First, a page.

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BenQ W1070+ review

Katharine Byrne
29 Dec 2014
Our Rating 
Price when reviewed 
665
inc VAT

The W1070+'s optional wireless isn't as good as the competition, but this is still a fantastic projector in its own right

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Specifications

Projector type: DLP, Native resolution: 1,920x1,080, Video inputs: HDMI x2, VGA, component, composite, Lamp life: 3,000h, Lamp brightness: 2,200 lumen, Size: 104x312x244mm, Weight: 2.75kg

The BenQ W1070+ is the successor to last year’s excellent W1070. The Full HD, 3D-ready DLP projector has kept the same design as last year’s model, but this time includes a brighter 2,200 ANSI lumen lamp and, more importantly, is fully compatible with BenQ’s wireless projection system.

It's unusual to see a projector at this price with wireless support, although sadly the WDS01 Wireless Full HD Kit isn’t included in the box, meaning you'll have to spend another £236 (www.shop.benq.eu). Still, it's great to have the option available and it makes setting up the projector that much more flexible than non-wireless models. After plugging a source into the WDS01's transmitter and the receiver into the projector, you can project your content from anywhere in the room, allowing you to move the W1070+ around without being tied to your AV cabinet. 

It’s not quite as simple as other wireless systems we've seen, such as Epson’s EH-TW6600W which has a built in receiver, but the range on BenQ’s kit is much greater. BenQ claims its wireless coverage can reach up to 30m or 100ft when both units are placed in direct line of sight, but it should also work through walls and cabinet doors.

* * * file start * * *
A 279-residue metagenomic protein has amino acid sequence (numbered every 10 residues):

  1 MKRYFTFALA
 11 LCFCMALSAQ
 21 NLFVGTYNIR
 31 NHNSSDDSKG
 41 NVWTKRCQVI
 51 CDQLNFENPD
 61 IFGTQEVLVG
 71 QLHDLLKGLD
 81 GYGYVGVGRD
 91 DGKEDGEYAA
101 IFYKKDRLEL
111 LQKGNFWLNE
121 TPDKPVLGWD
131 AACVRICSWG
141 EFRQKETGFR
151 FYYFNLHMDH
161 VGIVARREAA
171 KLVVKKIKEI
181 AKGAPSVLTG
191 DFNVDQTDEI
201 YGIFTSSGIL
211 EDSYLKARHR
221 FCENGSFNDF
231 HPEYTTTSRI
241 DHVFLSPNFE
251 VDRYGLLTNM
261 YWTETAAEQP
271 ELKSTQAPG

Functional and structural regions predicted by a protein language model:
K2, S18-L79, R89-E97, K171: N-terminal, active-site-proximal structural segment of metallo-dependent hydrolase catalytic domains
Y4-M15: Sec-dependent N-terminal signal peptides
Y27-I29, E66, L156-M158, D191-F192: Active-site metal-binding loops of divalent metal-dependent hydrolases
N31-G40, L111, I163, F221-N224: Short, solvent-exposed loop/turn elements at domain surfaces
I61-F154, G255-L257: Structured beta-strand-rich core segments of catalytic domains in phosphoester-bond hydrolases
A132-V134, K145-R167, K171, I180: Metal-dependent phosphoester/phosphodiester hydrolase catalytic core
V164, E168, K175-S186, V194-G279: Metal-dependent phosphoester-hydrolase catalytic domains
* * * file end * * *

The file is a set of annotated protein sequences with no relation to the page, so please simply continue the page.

When we tried it out for ourselves, we managed to place them around 35ft apart in the same room with several boxes, obstacles and conflicting Wi-Fi signals in the way before the signal gave out, but we couldn’t get a picture at all if the transmitter and receiver weren't facing each other. The image could also be a bit grainy and pixelated if the connection wasn’t very strong. That figure halved to about 12-15ft when we placed our PS3 in the next room, but even this should still be suitable for most home cinema setups.

The W1070+ also has 5 per cent vertical lens shift, which is another rarity at this price. The control is admittedly a little fiddly, as you’ll need a flathead screwdriver to use it, but it nevertheless makes the setup process that bit easier.

IMAGE QUALITY

With its bright 2,220 ANSI lumen lamp, the W0170+ copes brilliantly with ambient light. Colours were still rich and punchy in the dark, moonlit forests of Avatar’s Pandora, even in our brightly lit test room, so you won’t have to shroud your room in darkness every time you want to watch a film. Completely black areas were still a little tricky to make out when we had the lights on, but we were still impressed with its vivid colour reproduction.

There are plenty of picture options to choose from as well. The five main picture modes (Standard, Cinema, Bright and two User modes), can all be customised to your liking. On top of basic brightness, contrast, colour, sharpness and colour temperature settings, you can also switch the lamp to eco mode, alter the gamma, enable noise reduction and tweak colour controls, including RGB gain and offset, and RGBCMY hue, saturation and gain. 

There’s no frame interpolation, as we’d expect from a projector of this price, but the W1070+’s image processing was more than up to the task of handling fast-paced action sequences. In Avatar, for example, camera pans showed little to no judder whatsoever, making it a very comfortable viewing experience. We hardly noticed the dreaded ‘rainbow effect’ that sometimes plagues DLP projectors either, so the W1070+ is a good choice if you’re particularly susceptible to the effect.

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